Monday, September 29, 2008
MY CANCER – MY BLESSING by Marissa Nerida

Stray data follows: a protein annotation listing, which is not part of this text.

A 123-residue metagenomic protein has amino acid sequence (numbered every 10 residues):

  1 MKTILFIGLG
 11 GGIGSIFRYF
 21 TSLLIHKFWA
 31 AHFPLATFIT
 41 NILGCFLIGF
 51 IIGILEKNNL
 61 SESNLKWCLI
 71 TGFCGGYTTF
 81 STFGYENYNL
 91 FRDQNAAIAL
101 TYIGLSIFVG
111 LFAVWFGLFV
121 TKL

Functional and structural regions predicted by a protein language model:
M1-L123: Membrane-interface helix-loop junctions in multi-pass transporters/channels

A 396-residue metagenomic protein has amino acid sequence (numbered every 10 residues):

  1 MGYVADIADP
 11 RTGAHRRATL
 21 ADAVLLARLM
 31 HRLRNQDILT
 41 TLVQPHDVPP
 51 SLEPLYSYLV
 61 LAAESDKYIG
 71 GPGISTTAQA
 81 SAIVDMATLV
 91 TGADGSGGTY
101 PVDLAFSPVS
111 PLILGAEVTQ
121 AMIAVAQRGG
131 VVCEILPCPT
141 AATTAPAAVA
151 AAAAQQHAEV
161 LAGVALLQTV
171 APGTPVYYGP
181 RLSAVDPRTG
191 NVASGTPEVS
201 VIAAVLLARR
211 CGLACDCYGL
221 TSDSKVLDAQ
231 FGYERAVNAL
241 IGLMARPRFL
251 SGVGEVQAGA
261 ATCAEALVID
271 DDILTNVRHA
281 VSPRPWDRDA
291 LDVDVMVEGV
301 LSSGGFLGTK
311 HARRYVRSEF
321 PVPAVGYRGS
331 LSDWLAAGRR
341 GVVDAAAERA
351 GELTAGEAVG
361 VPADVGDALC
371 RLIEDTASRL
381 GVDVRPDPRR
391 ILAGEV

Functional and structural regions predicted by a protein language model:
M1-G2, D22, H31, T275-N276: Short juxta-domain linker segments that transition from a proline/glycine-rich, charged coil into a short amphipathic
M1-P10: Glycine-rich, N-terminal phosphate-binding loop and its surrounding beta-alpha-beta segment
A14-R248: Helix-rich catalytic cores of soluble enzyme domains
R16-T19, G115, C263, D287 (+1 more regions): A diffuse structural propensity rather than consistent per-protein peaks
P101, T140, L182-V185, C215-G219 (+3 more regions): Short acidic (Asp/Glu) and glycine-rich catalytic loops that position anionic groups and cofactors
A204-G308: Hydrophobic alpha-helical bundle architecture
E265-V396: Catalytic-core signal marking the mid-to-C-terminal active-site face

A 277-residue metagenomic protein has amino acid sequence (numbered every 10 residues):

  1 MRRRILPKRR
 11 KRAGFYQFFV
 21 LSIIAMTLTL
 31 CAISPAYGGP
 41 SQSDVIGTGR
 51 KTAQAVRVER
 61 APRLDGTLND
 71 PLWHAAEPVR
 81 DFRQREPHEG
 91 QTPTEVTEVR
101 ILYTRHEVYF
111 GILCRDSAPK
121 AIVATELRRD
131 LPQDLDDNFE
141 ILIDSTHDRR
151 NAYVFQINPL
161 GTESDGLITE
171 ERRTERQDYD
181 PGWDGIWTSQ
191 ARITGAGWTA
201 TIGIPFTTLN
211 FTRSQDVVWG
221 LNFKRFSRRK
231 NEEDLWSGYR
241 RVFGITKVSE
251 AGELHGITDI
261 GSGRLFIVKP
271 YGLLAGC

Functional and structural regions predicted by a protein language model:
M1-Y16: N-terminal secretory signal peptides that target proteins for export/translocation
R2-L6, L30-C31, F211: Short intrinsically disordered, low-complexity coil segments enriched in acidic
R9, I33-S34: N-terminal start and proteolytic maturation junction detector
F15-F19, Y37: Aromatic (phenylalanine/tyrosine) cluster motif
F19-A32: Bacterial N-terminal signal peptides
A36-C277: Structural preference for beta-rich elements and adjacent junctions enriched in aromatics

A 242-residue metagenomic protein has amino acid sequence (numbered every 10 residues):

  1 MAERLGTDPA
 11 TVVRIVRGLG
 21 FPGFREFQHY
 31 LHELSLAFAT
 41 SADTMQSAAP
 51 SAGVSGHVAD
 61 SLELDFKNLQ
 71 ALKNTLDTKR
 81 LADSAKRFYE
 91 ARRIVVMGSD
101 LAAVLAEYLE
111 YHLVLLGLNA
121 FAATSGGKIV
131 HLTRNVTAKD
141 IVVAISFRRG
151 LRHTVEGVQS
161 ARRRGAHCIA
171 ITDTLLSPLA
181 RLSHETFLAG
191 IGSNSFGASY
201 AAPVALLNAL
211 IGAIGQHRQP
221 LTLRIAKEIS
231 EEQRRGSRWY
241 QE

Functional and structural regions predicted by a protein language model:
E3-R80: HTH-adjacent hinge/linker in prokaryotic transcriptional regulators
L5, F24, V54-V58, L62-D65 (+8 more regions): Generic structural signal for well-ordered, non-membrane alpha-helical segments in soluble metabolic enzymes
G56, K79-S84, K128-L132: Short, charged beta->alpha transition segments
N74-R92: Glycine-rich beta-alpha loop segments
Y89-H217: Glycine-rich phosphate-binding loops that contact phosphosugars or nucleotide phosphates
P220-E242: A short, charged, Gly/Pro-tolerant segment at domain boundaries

I am certain many people would say I am insane for believing that my cancer is my blessing. As you go along reading my story, given the facts and circumstances, I have no doubt you will realize I am correct and sincere in saying that, indeed, my ailment is a big blessing. First, allow me to introduce your new friend: Loved ones fondly call me Mommy or Tita Marissa. To date, I am 55 years old, married to a great man, Danny Nerida. We are blessed with four beautiful children and five gorgeous grandchildren. A good education, solid family background, fame, success, and fortune are not a pass from getting the so-called Big C. People make mistakes, big or small, intentional or unintentional. I am no different from others. At the height of my business career, making so much money, earning respect from business and social circles, gaining popularity, and becoming quite successful, I made a very big mistake that caused my downfall. Worse, I landed at the Correctional Institution for Women (CIW), serving a sentence of up to 13 years. At that point, I thought that was my end. My mind and heart could not accept…Marissa, a high school scholar in the United States of America, a professional, part of a respectable and well-known family…ending up in jail? I was mad, full of hatred and bitterness. I blamed every Juan de la Cruz I knew, and worst, I blamed God. Accepting my fate was not easy – not easy at all. Tears, anger, bitterness and hatred made the situation even more difficult. One day, I was surprised to be visited by my kumpadre Carlito Villaluz, a co-employee of my husband at Meralco and the godfather of our eldest son. An active member and elder of the Workers of Christ (WOC), a Catholic charismatic community, Carlito and his group would often visit me at CIW. I must admit, WOC exerted so much time and effort in bringing me back to God. They did very well. I started going to the chapel, to pray and even to attend Sunday Masses. I started believing and trusting Him again. Little by little, I learned to accept the realities of my life. True to their words, I was happier and felt good despite my present predicament. I thought my incarceration was the worst trial, but that was not the end of it. I was wrong. In fact, very wrong. On my third year at CIW, I was diagnosed to have ovarian cancer at stage IV by a medical mission team of St. Lukes Medical Center. Learning this while I was all alone, except for my two custodial escorts, brought me down to my knees. I did not have my family with me. I thought I was going to die. The anger and bitterness ate me up again. As soon as I got back to the Institution from the hospital, I went directly to the chapel. I questioned God. Still very clear in my mind, I recall telling God, “You already brought me to jail, and now you are giving me a very dreadful and incurable disease! I thought You are an understanding and forgiving God.” This circumstance made me stop all my religious activities. I was mad at God! It’s a good thing WOC people did not stop visiting me. They brought me Cesar Liza, one of their most respected leaders. He explained many things to me. Understandably, at first, I ignored him. But, as a good Christian, he never gave up on me. A few months later, his effort paid off. I again started to face the realities of life. I learned to accept my fate without anger or bitterness. In short, I totally surrendered to the Will of God. From that day on, I felt lighter, happier, and experienced total peace of mind and heart. One morning, I woke up praying and talking to God. I prayed, “Thank you Lord for giving me time to cleanse myself and more time to prepare and be with my family, before you finally call me into Your kingdom.” What if I did not have cancer and I had an unprepared death? Where would I end up? What if I died a sudden death? Where would my soul be? With my cancer, I was blessed with time. Total surrender to God brought me many other unbelievable blessings. After less than four years of incarceration (I should have been in jail for a minimum of eight years to begin with), I was granted a presidential pardon and was released from CIW on January 15, 2001. After having two cycles of chemotherapy while inside the Institution, I was able to finish my six remaining cycles in the care of my family. Before my chemotherapy even started, my oncologist informed my family and me that I had just a year, or at most, two, to survive. Of course, doctors are not God. To date, I have survived my cancer and that’s a concrete example of a miracle. Early this year, my ovarian cancer had spread to my spinal column and I was diagnosed to have inoperable bone metastasis. Thus, I have been strongly advised to undergo another eight cycles of chemo, not as a cure, but as a procedure to improve the quality of my remaining days. One big blessing God has granted me lately is bringing me to Carewell – the Cancer Resource and Wellness Community. The community makes me so happy. It makes me feel I belong to a big family that offers so much concern, care, attention and love. Funny but absolutely true: being part of Carewell makes me forget I am sick. I am happier, livelier, and more active. With Carewell, there is no room for boredom, for sadness, or even depression. The staff always has a solution to all our problems and needs. Needless to say, Carewell, as a whole, is the exact answer to what a cancer victim/survivor needs to live a little longer, be happier, have peace of mind, and to top it all, to be prepared emotionally and spiritually. Now, I can go anytime. I no longer fear death! Thy will be done! For making the remaining days of my life more meaningful, fruitful, and beautiful, please accept my heartfelt thanks to you: Bobbit, Tita Dely, Ate Billie, Tita Eva, Abelle, Yel, Dra. Cherry, Jane, other staff and volunteers. Many thanks, too, to my gorgeous “classmates:” Marisa, Mae, Raquel, Linda, and Sylvia. I am truly blessed to have ALL of you. God has really been good to me all these years. Thank you Lord and thank you, too, to my beautiful family: Carewell.